Wednesday, September 29, 2004

Big reblog note to self - non ho più tempo nè voglia

Eyebeam Reblog: Speaking of independent film & copyright . . . Triggerstreet & Kevin Spacey Flipping through Film Festival Today, I came across an article about actor Kevin Spacey's project Triggerstreet, an on-line community for indie filmmakers and screenwriters.
Tween: "Tonight I'm gonna be your Watermelon Love." Although it’s in its fourth year, Mesh is news to me. Maybe that’s because I’m over here in the U.S. of A. and Mesh is a distinctly British event, open only to UK digital animators.


Infocult: Smoke, Issue 4 Rejoice! London, Rejoice! There's a new issue of the magnificent Smoke magazine out and about. All you favourite characters return: Anatomy of London; Bus of the Month; Words Found Written on the Steamed-Up Windows of Late-Night Buses, The Astonishing Routemaster, and London's Campest Statues is now joined by London's Daintiest Garage, which is declared to be Bloomsbury Service Station. (I walk past this little gem twice a day.) Some excerpts.


Filmoculous: Game Culture: A Glimpse into the Present Today, I want to touch on a few topics related to game culture -- and how it is intersecting with movies, music, and digital communication. I know, that intro sentence sounds about as fun as an a capella Bjork album (oh wait!). So instead of getting pedantic, let's look at the gaming landscape by pointing out new phenomena in digital entertainment, with a focus on how gaming is intersecting all mediums. This isn't necessarily a cohesive essay with a single point, but I hope it's more than another "Synergy of The Matrix" piece. Let's just call this a scrappy collection of thoughts about various gaming (i.e., digital interactive media) trends that have been of recent fascination to me.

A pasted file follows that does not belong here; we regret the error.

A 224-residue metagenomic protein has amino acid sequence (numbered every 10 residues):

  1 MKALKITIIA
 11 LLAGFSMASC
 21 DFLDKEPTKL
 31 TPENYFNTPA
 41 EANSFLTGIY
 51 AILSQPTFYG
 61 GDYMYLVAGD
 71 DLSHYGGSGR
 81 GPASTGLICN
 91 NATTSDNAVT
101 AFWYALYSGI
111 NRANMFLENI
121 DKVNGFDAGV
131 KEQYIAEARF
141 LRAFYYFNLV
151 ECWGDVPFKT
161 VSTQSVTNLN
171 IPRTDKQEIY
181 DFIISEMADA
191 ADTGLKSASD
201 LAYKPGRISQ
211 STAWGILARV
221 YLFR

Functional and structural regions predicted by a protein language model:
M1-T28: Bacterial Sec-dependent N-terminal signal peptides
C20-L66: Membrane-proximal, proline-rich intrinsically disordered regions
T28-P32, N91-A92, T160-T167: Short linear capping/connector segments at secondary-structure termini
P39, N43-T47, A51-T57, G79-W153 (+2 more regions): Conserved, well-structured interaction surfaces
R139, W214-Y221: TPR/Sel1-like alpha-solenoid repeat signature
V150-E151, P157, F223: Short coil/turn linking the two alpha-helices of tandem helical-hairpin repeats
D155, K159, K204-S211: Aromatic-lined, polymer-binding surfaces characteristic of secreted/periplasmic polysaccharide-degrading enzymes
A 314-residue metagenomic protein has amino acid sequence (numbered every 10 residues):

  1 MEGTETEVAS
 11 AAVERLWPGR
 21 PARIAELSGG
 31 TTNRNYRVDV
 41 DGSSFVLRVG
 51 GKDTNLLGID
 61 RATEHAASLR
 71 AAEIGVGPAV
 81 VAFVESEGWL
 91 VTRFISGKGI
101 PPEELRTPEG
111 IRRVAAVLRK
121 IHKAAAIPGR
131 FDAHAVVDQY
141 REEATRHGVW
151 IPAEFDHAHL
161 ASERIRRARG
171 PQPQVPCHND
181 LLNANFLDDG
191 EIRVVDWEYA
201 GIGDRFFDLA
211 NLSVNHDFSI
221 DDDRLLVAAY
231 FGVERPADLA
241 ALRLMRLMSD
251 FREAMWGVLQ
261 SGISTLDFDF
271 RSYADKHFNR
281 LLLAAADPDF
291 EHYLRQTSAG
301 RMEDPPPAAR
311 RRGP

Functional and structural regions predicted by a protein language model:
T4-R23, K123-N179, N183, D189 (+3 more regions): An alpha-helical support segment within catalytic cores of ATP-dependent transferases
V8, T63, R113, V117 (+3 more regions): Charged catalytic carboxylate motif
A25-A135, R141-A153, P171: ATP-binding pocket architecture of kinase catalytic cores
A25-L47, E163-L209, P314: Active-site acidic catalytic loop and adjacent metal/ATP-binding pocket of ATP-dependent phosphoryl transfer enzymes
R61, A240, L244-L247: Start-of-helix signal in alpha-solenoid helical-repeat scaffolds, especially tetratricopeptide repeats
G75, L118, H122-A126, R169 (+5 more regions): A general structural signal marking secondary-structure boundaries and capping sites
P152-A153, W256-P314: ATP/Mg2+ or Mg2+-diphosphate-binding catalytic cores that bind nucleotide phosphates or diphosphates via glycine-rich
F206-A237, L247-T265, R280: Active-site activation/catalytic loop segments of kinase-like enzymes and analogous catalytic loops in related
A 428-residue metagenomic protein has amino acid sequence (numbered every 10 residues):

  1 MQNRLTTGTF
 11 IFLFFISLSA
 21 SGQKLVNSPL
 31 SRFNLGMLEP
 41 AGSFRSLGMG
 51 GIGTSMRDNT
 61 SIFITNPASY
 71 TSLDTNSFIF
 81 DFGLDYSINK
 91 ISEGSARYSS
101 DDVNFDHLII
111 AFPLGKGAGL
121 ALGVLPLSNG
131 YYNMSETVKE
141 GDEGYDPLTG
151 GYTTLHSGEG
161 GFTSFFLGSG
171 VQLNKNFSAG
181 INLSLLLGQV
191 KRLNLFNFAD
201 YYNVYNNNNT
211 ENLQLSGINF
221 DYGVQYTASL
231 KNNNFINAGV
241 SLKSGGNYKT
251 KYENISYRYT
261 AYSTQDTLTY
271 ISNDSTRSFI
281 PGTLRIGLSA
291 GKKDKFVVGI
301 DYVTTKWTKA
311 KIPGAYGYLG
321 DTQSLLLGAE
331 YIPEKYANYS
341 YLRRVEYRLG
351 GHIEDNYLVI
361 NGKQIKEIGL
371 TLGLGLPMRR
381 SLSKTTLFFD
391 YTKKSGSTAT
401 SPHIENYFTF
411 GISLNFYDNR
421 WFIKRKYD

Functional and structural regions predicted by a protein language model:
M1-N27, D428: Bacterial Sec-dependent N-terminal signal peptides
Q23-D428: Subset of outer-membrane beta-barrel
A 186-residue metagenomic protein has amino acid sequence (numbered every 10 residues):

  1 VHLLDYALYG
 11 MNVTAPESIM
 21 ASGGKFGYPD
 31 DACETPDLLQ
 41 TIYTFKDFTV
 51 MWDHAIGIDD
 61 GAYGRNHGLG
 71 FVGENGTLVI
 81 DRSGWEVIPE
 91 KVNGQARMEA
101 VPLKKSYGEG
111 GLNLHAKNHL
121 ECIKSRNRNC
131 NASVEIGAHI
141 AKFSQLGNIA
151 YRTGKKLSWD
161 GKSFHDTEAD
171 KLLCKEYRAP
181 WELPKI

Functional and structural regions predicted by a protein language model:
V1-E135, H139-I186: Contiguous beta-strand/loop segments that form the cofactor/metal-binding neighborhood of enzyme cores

Moorish Girl: "Please Write More Garbage," Said the Agent: And Other Adventures Toward Publishing a First Novel


Sensory Impact: IDANDA I was meaning to link this this site for a while - IDANDA is a nice little monthly online zine that presents interesting new design work from the worlds of design, advertising, fashion and more. Check it out.


Totalitarianism Today: Buy a copy of Birth of the Prison and mail it to your Commander-In-Chief. You have probably never heard about the New Freedom Commission on Mental Health, but its "findings" might play a significant role in the next administration's approach to prescription drug subsidies.


Winds of Change: Kyrgyzistan's Plutonium Dealers Captain Ed has a report from Kyrgyzistan stating that 2 men have been arrested while trying to sell plutonium. We explain why it's wise to be cautious of such reports.
Can't Win for Losing Beyond the beyond: RUSSIA: Analysis: Russia - between terror and corruption (Radio Free Europe, RFE-RL, 28 September 2004).


Collision Detection: Ban Comic Sans You've undoubtedly seen Comic Sans, the Microsoft font that attempts to look like classic comic-balloon writing. It doesn't, of course: Quite the contrary, it is a "painful and inadequate usurpation of comicbook style lettering", as blogger Brandon Rickman correctly puts it.


We make money not art: Download, Peel and Stick Inspired by graffiti, posters and the Web culture, stickers are now recognized as an artistic phenomenon.


Uni Watch 1 Come portare il tasso di cazzeggio di Brando's Version verso nuove vette? Semplice attraverso una rubrica che unisca la futilit√† della moda con il nazionalpopolare del calcio e dello sport italiano in genere. E' con questo intento che nasce Uni Watch, rubrica tributaria sin dal nome della colonna tenuta da Paul Lukas su Espn.com. In questi pezzo si tenterà di volta in volta di mettere in risalto tendenze, fregnacce e stili riguardanti tutto quanto √® vestiario nel mondo dello sport, con un' occhio di riguardo al mondo del calcio italiano.


Jean Snow: Dawn of the Shibuya-kei Dead Thoughts on Shibuya, as Momus spends his last day in Tokyo. Now, my first reference to Shibuya-kei on my website came in September 1998, when I declared Shibuya-kei dead. Well, I may have been a bit premature. I come today to tell you that Shibuya-kei is no longer dead. Perhaps it never was, or perhaps it’s walking undead. It’s back, like a Pucci Lolita, like a snapshot in a cherished copy of FRUiTS magazine.

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